CTDB is a clustered database component in clustered Samba that provides a high-availability load-sharing CIFS server cluster.
The main functions of CTDB are:
- Provide a clustered version of the TDB database with automatic rebuild/recovery of the databases upon node failures.
- Monitor nodes in the cluster and services running on each node.
- Manage a pool of public IP addresses that are used to provide services to clients. Alternatively, CTDB can be used with LVS.
Combined with a cluster filesystem CTDB provides a full high-availablity (HA) environment for services such as clustered Samba, NFS and other services.
In addition to the CTDB manual pages there is much more information available at https://wiki.samba.org/index.php/CTDB_and_Clustered_Samba.
Anatomy of a CTDB Cluster
A CTDB cluster is a collection of nodes with 2 or more network interfaces. All nodes provide network (usually file/NAS) services to clients. Data served by file services is stored on shared storage (usually a cluster filesystem) that is accessible by all nodes.
CTDB provides an "all active" cluster, where services are load balanced across all nodes.
CTDB uses a recovery lock to avoid a split brain, where a cluster becomes partitioned and each partition attempts to operate independently. Issues that can result from a split brain include file data corruption, because file locking metadata may not be tracked correctly.
CTDB uses a cluster leader and follower model of cluster management. All nodes in a cluster elect one node to be the leader. The leader node coordinates privileged operations such as database recovery and IP address failover. CTDB refers to the leader node as the recovery master. This node takes and holds the recovery lock to assert its privileged role in the cluster.
By default, the recovery lock is implemented using a file (specified by recovery lock in the [cluster] section of ctdb.conf(5)) residing in shared storage (usually) on a cluster filesystem. To support a recovery lock the cluster filesystem must support lock coherence. See ping_pong(1) for more details.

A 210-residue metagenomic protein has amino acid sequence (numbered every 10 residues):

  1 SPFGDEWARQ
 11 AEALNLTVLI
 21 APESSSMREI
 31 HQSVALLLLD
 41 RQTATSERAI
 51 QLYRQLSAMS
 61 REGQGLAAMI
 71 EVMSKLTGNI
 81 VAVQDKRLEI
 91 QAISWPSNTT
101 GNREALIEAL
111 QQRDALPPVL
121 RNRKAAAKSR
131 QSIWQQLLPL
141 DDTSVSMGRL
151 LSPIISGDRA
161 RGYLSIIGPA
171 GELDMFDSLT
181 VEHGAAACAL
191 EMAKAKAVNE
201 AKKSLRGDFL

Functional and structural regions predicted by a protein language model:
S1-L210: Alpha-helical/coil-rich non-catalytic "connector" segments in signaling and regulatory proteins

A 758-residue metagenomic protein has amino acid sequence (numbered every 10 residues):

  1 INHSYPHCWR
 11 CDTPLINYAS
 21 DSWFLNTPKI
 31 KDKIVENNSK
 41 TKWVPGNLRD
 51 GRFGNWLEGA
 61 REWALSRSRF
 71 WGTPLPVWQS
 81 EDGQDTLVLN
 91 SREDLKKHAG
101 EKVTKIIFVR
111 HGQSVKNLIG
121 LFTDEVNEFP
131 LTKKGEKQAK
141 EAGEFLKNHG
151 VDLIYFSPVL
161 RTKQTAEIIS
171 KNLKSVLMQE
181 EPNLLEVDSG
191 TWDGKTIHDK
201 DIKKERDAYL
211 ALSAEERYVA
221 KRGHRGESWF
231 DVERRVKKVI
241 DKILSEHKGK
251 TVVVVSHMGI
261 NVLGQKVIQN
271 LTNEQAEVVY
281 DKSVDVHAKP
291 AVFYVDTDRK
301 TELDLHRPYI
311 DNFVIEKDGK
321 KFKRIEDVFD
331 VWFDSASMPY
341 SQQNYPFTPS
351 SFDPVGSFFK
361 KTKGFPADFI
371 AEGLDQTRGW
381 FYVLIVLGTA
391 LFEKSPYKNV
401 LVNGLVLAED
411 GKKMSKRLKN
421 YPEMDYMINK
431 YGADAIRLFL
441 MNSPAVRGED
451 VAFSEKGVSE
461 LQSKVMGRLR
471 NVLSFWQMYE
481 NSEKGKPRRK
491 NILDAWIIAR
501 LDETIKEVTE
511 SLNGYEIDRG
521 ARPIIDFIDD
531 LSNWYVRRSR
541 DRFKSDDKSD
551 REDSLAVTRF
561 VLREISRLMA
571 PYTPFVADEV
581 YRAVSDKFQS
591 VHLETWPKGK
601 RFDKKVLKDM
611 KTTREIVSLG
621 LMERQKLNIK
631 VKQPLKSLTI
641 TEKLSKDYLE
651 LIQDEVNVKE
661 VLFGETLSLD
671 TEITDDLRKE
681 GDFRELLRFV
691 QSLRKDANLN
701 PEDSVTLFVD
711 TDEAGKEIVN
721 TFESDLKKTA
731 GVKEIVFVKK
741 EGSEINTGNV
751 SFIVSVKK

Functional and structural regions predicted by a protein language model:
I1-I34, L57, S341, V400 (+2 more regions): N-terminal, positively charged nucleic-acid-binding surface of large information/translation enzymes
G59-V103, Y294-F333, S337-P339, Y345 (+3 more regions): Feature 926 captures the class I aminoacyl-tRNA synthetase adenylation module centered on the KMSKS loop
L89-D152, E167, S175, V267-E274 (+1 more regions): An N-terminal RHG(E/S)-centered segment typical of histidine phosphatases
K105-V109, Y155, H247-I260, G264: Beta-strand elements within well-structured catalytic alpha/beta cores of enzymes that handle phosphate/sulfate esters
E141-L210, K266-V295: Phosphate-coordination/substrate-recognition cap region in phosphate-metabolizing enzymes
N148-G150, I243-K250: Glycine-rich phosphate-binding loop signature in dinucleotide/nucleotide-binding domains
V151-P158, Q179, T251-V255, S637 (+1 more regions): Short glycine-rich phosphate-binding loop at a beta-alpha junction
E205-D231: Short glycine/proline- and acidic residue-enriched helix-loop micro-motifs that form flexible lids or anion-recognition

The recovery lock can also be implemented using an arbitrary cluster mutex helper (or call-out). This is indicated by using an exclamation point ('!') as the first character of the recovery lock parameter. For example, a value of !/usr/bin/myhelper recovery would run the given helper with the specified arguments. The helper will continue to run as long as it holds its mutex. See ctdb/doc/cluster_mutex_helper.txt in the source tree, and related code, for clues about writing helpers.
When a file is specified for the recovery lock parameter (i.e. no leading '!') the file lock is implemented by a default helper (/usr/libexec/ctdb/ctdb_mutex_fcntl_helper). This helper has arguments as follows:
ctdb_mutex_fcntl_helper FILE [RECHECK-INTERVAL]
ctdb_mutex_fcntl_helper will take a lock on FILE and then check every RECHECK-INTERVAL seconds to ensure that FILE still exists and that its inode number is unchanged from when the lock was taken. The default value for RECHECK-INTERVAL is 5.
If a cluster becomes partitioned (for example, due to a communication failure) and a different recovery master is elected by the nodes in each partition, then only one of these recovery masters will be able to take the recovery lock. The recovery master in the "losing" partition will not be able to take the recovery lock and will be excluded from the cluster. The nodes in the "losing" partition will elect each node in turn as their recovery master so eventually all the nodes in that partition will be excluded.
CTDB does sanity checks to ensure that the recovery lock is held as expected.
CTDB can run without a recovery lock but this is not recommended as there will be no protection from split brains.
Private VS Public Addresses
Each node in a CTDB cluster has multiple IP addresses assigned to it:
- A single private IP address that is used for communication between nodes.
- One or more public IP addresses that are used to provide NAS or other services.
Each node is configured with a unique, permanently assigned private address. This address is configured by the operating system. This address uniquely identifies a physical node in the cluster and is the address that CTDB daemons will use to communicate with the CTDB daemons on other nodes.
Private addresses are listed in the file /etc/ctdb/nodes). This file contains the list of private addresses for all nodes in the cluster, one per line. This file must be the same on all nodes in the cluster.
Some users like to put this configuration file in their cluster filesystem. A symbolic link should be used in this case.
Private addresses should not be used by clients to connect to services provided by the cluster.